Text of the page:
The only thing I’ve been able to find about this is that in superconductivity, you get surface currents the exactly cancel the field that would otherwise penetrate, and yes I know sometimes it penetrates slightly, London penetration depth, etc... but this doesn’t explain much. A normal conductor also has surface current so why doesn’t that expel magnetic fields? I know how super conductors work, there is cooper pairing due to phonon exchange which is allowed due to lack of thermal energy, hence why there is a critical temperature. But what is actually going on to expel magnetic fields that doesn’t happen in normal conductors? Is it really due to the location of where the actual current is? I.E surface current in superconductors versus evenly distributed current density in normal conductors. If so, what is it about superconductors that leads them to have all the current at the surface? Is that just the geometry of cooper pairing?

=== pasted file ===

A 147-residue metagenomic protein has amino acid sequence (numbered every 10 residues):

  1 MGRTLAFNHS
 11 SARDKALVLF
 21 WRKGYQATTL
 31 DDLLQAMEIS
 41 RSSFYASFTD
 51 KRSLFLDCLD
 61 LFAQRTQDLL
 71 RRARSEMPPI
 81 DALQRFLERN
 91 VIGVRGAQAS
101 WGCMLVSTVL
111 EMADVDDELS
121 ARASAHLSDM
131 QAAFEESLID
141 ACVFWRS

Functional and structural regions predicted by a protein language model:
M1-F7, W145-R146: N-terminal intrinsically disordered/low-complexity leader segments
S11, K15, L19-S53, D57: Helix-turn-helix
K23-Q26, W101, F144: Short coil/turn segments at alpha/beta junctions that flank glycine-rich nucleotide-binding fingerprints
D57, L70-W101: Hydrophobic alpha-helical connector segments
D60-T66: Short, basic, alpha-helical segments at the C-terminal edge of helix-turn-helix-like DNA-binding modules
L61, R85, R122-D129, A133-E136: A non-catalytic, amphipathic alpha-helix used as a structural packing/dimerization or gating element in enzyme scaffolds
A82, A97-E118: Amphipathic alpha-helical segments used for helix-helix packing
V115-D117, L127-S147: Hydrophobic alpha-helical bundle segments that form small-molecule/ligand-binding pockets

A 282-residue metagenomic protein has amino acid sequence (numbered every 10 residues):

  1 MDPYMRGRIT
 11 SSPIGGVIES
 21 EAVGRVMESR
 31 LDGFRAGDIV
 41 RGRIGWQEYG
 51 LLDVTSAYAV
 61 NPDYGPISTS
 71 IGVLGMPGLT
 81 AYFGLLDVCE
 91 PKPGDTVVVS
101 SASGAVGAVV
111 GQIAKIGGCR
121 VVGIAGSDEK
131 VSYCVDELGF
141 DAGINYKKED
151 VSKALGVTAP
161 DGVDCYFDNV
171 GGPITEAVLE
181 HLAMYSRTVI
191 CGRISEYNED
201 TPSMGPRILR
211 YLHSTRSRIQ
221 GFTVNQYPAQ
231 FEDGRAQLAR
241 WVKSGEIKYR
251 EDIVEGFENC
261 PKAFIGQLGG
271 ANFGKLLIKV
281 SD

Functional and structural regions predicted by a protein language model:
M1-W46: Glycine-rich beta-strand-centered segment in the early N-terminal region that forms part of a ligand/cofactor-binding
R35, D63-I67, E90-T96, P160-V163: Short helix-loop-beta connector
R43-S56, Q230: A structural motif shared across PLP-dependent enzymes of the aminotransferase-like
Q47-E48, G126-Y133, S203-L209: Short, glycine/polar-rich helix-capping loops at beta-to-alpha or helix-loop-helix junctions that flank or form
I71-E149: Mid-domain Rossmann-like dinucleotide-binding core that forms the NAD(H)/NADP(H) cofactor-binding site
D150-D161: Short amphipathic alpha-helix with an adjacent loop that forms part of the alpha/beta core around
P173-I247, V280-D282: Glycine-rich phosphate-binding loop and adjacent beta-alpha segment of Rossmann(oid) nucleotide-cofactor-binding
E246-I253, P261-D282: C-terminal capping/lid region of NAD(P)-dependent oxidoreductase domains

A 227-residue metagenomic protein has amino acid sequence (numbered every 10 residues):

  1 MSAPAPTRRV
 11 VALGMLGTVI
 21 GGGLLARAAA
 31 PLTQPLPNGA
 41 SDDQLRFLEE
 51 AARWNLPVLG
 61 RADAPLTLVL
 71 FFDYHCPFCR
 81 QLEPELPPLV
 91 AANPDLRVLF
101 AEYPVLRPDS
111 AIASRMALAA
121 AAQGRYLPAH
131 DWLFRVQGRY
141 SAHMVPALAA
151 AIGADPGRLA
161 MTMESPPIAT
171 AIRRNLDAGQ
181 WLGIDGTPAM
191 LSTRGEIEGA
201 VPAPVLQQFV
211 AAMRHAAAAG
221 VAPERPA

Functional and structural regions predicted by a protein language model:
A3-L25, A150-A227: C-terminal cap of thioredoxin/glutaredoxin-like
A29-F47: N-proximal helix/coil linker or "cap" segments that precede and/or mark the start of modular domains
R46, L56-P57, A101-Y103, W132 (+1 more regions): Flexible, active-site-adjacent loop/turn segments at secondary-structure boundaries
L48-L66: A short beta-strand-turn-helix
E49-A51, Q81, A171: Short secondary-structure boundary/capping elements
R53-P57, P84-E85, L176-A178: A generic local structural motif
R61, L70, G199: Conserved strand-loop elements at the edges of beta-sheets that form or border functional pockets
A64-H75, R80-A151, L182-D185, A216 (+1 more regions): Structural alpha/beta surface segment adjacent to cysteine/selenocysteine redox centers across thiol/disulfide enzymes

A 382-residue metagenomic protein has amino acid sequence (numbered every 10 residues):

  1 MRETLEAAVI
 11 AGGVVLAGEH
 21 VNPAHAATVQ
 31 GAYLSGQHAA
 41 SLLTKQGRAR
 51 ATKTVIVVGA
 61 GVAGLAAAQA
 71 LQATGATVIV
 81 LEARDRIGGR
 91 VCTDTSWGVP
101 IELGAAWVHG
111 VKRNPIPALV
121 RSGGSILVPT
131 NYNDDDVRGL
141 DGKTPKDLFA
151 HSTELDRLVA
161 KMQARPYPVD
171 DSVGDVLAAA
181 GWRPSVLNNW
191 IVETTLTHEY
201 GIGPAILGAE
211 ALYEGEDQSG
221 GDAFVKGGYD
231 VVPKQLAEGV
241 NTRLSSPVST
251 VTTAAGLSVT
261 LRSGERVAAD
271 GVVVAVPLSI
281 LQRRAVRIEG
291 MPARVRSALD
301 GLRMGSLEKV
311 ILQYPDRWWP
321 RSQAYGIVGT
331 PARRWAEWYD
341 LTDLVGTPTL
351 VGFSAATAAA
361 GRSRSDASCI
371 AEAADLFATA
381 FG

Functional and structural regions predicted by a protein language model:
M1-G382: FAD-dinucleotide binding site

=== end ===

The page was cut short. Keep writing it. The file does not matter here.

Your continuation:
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When a normal conductor is brought into a magnetic field currents start to run but these dissipate through scattering as described Ohm's law. In a superconductor the currents persist.

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  • $\begingroup$ So In superconductors, is the current generated only using a magnetic field? $\endgroup$ – SuperYoughe Oct 28 '19 at 19:29

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